I hesitate to write much about the oil apocalypse in the Gulf, because it’s complicated and technical and I don’t want to be perceived as setting myself up as some sort of self-styled expert. That would be foolish. All I know is what I read in the papers and online. (Mainstream press coverage is bleak enough, but you don’t have to venture too far afield to find extremely divergent accounts, which is a fascinating phenomenon in its own right.) But this story dominates the local headlines, and the smell of petrochemicals fills the air, so it’s impossible not to think about what’s happening.
After all the harrowing events surrounding the hurricanes of 2005 and the subsequent struggle to rebuild, this feels like a massive kick in the crotch. I can only imagine what it feels like for people who live closer to the coast. In New Orleans, it was just a few months ago that we felt maybe we were starting to get it together. We elected a new administration, our team won the Superbowl, and HBO premiered a new TV show about our city. There was a pervasive sense of optimism, an idea that maybe the promise of recovery might be realized, that maybe we can do this despite all the challenges.
It almost seems like we were getting a little too uppity. Like we had to be taken down a peg. Like we had to be reminded of our rightful place in the scheme of things. I know that’s absurd, but it has sometimes felt that way to me — as if we are being punished for daring to hope that we were on the right track.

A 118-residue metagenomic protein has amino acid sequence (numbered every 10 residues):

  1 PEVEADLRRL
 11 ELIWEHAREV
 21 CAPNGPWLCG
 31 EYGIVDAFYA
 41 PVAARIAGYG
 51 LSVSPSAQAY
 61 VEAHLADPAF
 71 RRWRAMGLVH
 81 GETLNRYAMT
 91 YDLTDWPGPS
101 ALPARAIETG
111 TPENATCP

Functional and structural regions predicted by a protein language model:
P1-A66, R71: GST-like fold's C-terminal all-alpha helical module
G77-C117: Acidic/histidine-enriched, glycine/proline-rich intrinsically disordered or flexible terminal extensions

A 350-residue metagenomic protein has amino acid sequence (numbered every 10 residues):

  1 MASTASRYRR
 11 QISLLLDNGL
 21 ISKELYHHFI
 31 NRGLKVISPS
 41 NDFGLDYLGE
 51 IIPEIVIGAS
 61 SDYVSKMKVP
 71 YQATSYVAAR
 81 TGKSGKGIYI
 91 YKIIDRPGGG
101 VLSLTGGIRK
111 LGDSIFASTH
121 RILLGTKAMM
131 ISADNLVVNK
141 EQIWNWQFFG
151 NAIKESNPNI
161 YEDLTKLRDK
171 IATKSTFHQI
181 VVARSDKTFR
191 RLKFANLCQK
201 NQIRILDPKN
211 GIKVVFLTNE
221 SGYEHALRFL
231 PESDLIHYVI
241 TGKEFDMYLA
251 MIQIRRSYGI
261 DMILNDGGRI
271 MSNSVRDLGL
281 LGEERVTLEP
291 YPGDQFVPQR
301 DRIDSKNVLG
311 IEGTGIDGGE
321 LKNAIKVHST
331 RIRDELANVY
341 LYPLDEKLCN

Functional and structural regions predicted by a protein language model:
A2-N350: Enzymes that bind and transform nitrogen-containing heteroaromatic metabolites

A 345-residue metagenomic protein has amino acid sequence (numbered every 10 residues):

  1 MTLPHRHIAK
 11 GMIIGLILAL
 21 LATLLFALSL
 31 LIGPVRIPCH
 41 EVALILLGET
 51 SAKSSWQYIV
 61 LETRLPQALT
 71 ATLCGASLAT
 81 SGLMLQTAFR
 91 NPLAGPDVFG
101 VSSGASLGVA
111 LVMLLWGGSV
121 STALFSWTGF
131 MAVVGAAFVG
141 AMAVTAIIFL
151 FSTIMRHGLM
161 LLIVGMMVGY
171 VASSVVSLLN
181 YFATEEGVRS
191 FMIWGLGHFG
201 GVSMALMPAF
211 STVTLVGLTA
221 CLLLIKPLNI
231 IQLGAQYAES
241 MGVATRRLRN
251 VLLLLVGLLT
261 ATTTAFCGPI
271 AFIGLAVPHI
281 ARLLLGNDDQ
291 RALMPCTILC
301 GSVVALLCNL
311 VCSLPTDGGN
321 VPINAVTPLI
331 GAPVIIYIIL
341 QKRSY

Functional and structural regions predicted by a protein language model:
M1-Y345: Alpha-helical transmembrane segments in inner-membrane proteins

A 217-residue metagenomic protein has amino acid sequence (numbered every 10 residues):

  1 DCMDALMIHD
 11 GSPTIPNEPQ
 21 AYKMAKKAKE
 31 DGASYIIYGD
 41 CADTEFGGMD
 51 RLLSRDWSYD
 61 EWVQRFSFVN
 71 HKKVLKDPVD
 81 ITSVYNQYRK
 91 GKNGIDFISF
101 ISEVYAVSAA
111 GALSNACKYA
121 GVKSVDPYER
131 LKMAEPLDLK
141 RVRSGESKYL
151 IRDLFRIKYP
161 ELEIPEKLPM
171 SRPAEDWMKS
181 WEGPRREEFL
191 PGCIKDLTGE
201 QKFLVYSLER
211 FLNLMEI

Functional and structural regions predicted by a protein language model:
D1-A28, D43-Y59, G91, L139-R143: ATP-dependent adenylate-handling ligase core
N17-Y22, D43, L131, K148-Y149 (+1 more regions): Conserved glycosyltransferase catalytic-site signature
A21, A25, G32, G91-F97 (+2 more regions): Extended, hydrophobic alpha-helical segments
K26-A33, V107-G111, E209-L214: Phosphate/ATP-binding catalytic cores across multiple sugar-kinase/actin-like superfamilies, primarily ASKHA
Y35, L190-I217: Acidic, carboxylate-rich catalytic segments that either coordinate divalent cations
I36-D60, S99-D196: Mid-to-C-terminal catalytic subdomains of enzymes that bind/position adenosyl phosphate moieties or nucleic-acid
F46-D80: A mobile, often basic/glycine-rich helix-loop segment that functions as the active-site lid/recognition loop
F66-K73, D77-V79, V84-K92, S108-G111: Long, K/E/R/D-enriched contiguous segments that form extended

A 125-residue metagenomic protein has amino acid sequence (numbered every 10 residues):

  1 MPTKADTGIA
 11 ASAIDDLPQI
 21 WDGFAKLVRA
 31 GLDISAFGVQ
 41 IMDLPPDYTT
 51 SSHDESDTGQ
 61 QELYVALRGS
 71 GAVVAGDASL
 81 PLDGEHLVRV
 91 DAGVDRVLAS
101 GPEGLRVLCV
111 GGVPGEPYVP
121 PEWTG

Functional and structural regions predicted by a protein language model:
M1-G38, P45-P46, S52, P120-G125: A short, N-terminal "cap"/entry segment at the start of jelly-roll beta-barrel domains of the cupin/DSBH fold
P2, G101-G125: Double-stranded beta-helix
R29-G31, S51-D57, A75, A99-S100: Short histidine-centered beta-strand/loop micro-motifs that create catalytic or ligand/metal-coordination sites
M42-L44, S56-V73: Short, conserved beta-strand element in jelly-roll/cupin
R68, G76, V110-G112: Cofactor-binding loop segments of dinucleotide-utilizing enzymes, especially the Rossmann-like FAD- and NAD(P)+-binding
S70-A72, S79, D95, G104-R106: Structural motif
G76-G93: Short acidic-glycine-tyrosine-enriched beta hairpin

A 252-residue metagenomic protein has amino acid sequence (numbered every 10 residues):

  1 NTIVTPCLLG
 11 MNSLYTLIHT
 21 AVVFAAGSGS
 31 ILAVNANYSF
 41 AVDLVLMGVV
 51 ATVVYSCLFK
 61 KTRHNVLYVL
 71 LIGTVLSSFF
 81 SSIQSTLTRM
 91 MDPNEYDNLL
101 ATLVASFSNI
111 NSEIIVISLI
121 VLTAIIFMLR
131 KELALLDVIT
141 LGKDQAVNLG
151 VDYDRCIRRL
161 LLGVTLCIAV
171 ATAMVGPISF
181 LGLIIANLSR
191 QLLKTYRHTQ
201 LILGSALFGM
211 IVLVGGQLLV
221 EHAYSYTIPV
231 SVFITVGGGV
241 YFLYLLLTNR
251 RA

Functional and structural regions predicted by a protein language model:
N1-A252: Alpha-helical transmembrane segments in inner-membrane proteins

Meanwhile we continue to go through the motions of everyday life as if everything is OK.
There’s plenty of anti-BP sentiment around, but I’ve been surprised to see a number of people scoff at the notion of a boycott. To me it just seems like a given that when a massive company screws up so badly that a widespread citizen boycott should be organized. There should be an price to pay for bad behavior. Unfortunately consumers in the US don’t seem to think that way. Most people don’t seem to put much thought into where their money goes. But I’m baffled by thoughtful people who don’t see the value of a boycott.
Another response I’ve seen is to point the finger of blame at us, the consumers who desire cheap gas and petrochemical products. I suppose there might be some value in that criticism, but I wonder. Those who are receptive to the criticism are probably already acting on it. Those who need to hear this message the most are probably the most impervious. Many of us are already making efforts to reduce our consumption, but that’s only going to get us so far. As much as I’d like to see a revolution in consciousness spontaneously lead to more ecologically harmonious living across the board, I don’t envision that happening any time soon. Other measures are needed. For example, I’m convinced we won’t significantly reduce consumption of disposable grocery bags until stores stop giving them away. Criticizing the American consumer might be counter-productive if it draws focus away from BP’s malfeasance and from finding real solutions.
I asked Xy what she’d think if the price of gas went up to $10 a gallon. She said that would probably be all for the best.
It’s hard not to be extremely depressed about this catastrophe that’s unfolding in slow motion, but I feel a tiny bit better having expressed some of these thoughts.